Emergency funding to address the COVID-19 pandemic caused the largest increase in federal grants to states since 2009, when Congress approved the American Recovery and Reinvestment Act (ARRA). In fiscal year 2020, pandemic-related spending made up the largest share of federal grants in eight states, and was the second-largest in the rest. COVID-19 assistance—which states spent to meet a diverse set of urgent needs, including coronavirus testing and housing assistance—was in addition to the federal grants that states normally receive. Those grants typically make up about a third of state revenue and help pay for education, transportation, public safety, social services, environmental protection, and other programs.1 Before the pandemic, total federal grants had been slowly but steadily rising for years, mostly because of Medicaid (the federal and state health insurance program for people from low-income households and people with disabilities) and other health spending.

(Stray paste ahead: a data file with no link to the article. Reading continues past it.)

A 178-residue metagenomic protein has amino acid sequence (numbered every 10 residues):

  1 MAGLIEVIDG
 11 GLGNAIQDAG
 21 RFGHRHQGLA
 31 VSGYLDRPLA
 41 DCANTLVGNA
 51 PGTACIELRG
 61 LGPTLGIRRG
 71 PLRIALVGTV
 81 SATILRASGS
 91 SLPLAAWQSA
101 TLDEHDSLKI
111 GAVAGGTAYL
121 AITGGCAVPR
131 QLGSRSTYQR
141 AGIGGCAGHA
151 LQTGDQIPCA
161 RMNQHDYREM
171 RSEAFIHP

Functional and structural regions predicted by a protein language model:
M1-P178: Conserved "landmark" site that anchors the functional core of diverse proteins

COVID-19 funding led to a spike in federal grants to states
From fiscal 2008 to fiscal 2020, federal grants to states increased by 93%, when adjusted for inflation. However, much of that growth occurred in just the final year of that span—fiscal 2020—when the federal pandemic response, including the Coronavirus Relief Fund, public assistance funding, and Centers for Disease Control and Prevention (CDC) grants, caused grants to rise 37% from what they were in 2019. By comparison, grants rose an average of just 4% annually during the previous five fiscal years (2014 through 2019). Although pandemic-related funding was largely responsible for the past year’s rise, Medicaid and other health spending fueled the steady growth in grant funding to states before the pandemic and remains a major driver of increasing grant funding.2 (See Figure 1.)